Ghosting

Lesson Three: You Are Not The First Person And You Will Not Be The Last

It is common enough to feel as if you are completely alone in the world when you lose someone you love.

‘Did you see EastEnders last night, Jess?’

‘Eh… Hardly. I’ve a dead dad. Get with the program.’

This sadly can turn to adolescent-like envy and anger. ‘Nobody gets this. Nobody gets me. My life is way harder than that person’s.’ I had far too many pity parties. I indulged in a lot of angry prose and revived my emo playlist. Yes, it is shit, and yes you have the right to rage, but remember you are not the first, and you will not be the last person to lose someone. Don’t expect people to always remember the loss or to say the right things. They have their own concerns. It is not possible for one person to take on the world’s burdens or to fully understand the complexities of another person’s suffering. Don’t wait for others to validate your feelings. Acknowledge them. Sometimes putting things into perspective helps. Walk down O’Connell Street at night, and see the sleeping bags strewn across the footpaths or stick on the telly and linger on a Trocaire ad. I myself am a sucker for donkey trust campaigns, those sad eyes and damaged hooves get me every time.

You can never fully understand a person’s difficulties. You can have empathy, but at the end of the day each person faces life’s challenges alone. The journey should not be a comparative one. It should be solely unique to you. Find solace in the unity of the human experience, and remember you are not alone. Don’t place high expectations on yourself or on others. This only leads to disappointment and further misery.

Lesson Four: Find God Later. He Will Be There Next Year Too

When desperation sinks in it can be natural to call up your old pal Jesus. I believed in spirits and researched ancient voodoo resurrection chants. I chatted to street preachers, exchanged numbers with Mormons, and had tea in the basement of a Born Again Christian group. Unfortunately, none of these groups brought me answers, and sadly I had to change phone numbers.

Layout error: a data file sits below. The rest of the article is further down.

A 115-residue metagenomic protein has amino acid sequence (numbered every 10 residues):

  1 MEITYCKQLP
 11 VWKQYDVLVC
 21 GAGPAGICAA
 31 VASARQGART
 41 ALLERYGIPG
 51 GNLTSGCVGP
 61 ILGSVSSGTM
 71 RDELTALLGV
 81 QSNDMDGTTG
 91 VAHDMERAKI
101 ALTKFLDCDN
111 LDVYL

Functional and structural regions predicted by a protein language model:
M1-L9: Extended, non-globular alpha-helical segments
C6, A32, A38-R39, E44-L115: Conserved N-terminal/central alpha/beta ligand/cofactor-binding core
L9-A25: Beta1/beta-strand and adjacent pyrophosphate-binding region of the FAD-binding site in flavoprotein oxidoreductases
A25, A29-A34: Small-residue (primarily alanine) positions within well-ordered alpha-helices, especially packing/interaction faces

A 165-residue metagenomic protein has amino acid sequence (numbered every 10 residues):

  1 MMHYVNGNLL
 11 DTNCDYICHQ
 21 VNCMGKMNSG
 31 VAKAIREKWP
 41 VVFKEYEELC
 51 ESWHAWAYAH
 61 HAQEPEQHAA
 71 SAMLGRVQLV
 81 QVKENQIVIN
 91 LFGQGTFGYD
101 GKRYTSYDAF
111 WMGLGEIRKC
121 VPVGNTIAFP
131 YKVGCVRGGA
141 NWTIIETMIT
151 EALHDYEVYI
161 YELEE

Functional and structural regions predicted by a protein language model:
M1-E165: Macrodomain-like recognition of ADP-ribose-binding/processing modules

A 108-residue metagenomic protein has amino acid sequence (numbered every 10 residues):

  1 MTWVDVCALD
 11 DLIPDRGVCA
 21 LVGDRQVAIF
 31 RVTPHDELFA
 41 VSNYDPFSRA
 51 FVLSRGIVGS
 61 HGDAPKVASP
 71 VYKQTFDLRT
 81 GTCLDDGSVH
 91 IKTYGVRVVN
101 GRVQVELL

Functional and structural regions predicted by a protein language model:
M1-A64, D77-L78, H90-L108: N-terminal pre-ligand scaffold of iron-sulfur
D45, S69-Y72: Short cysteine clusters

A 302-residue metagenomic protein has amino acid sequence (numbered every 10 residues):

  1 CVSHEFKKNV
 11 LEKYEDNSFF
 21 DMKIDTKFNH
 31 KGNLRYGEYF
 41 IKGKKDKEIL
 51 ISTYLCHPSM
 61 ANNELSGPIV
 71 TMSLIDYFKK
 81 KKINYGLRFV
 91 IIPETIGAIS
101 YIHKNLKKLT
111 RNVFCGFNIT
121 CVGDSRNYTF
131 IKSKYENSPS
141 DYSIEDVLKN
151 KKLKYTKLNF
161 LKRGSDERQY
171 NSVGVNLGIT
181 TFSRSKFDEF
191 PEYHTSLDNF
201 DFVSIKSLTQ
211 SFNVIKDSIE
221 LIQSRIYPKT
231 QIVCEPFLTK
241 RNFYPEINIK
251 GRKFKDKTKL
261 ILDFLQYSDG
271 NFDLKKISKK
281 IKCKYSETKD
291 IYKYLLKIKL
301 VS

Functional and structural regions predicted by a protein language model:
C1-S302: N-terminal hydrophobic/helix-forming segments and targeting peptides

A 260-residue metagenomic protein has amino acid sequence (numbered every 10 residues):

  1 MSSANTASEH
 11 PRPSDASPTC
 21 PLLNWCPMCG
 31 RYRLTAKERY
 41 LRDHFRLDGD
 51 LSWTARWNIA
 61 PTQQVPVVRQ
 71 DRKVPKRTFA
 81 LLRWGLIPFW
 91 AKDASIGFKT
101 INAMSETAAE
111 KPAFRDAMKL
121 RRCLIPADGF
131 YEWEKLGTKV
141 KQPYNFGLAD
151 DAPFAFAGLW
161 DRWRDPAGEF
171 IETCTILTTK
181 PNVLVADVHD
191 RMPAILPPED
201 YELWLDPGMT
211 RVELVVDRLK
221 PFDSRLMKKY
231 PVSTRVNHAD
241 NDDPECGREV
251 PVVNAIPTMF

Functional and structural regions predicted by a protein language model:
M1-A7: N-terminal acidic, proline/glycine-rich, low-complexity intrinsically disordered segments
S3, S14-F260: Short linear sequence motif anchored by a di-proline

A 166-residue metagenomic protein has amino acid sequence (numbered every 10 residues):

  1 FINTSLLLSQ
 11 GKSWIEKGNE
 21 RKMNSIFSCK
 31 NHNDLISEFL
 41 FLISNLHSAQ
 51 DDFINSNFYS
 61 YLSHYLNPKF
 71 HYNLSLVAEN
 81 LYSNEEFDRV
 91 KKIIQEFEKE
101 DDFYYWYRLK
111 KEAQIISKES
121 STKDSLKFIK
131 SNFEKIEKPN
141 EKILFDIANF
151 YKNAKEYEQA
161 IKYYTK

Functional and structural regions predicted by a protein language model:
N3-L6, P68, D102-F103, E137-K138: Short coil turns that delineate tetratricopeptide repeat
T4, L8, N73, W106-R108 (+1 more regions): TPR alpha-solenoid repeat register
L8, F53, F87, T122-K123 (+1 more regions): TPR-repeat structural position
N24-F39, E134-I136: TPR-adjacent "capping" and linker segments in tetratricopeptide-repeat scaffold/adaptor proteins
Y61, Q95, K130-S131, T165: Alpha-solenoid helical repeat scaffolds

Lesson Five: You Will Find Happiness Again

If I could travel back in time, I would have reassured the younger me that happiness could be found in the darkest of places. Throughout the first few months, it felt like there was no room in my heart for anything but sorrow. Every waking moment seemed to be filled with sadness, panic, loneliness, or numbness. I felt like there would never be a time where I was able to genuinely laugh, and that every moment would be tainted by this loss.

vladislav muslakov Grief Purgatory loss - HeadStuff.org

Naturally, I was not the life and soul of any party. If for a moment, I dared to enjoy myself, I became riddled with guilt. At first, I thought it must be my Catholic upbringing (if it feels good then you best repent). Then, I realised it was misguided loyalty to the one I had lost. Skip the guilt if you can. Make a gratitude journal. Sometimes mine just repeated the word ‘DOUGHNUTS’ five times. This is probably cheating but again, whatever gets you through.

You will laugh again. You will have a good night’s sleep. You will go on great dates. One morning you will wake up, and the loss won’t be the first thought that pops into your mind.

You will appreciate life’s little wins without having to share them. You will not always need guidance; you will use your own intuition. Not every birthday, Christmas, and special occasion will be completely unbearable. You will laugh with tears in your eyes. Similarly the happier you get, the less likely you will be to hoard (no, you don’t need that odd holy sock belonging to them). You will be able to selectively chose your fond memories, and not desperately cling to the physical reminders.

To conclude, you are never going to forget your loved one. You do not have to be religious to know they live on. My dad lives on in the sarcasm of my brother, my sister’s jazzy piano tunes, my grandads awkward shoulder squeeze.

When I have a dilemma, my internal compass mirrors the advice he once gave me. Sometimes I see the world through his eyes, and his dry wit filters into my daily musings.

The biggest lesson I learnt from loss, is that life is far too short and too precious to waste. It is over in the blink of an eye. Remember your purpose on the planet, and if you have not found it yet, have fun searching. Carry your loved one with you on your journey, create a special place in your heart, and hold them dear. You have the choice to live life to the full, both for yourself, and for those we have lost along the way.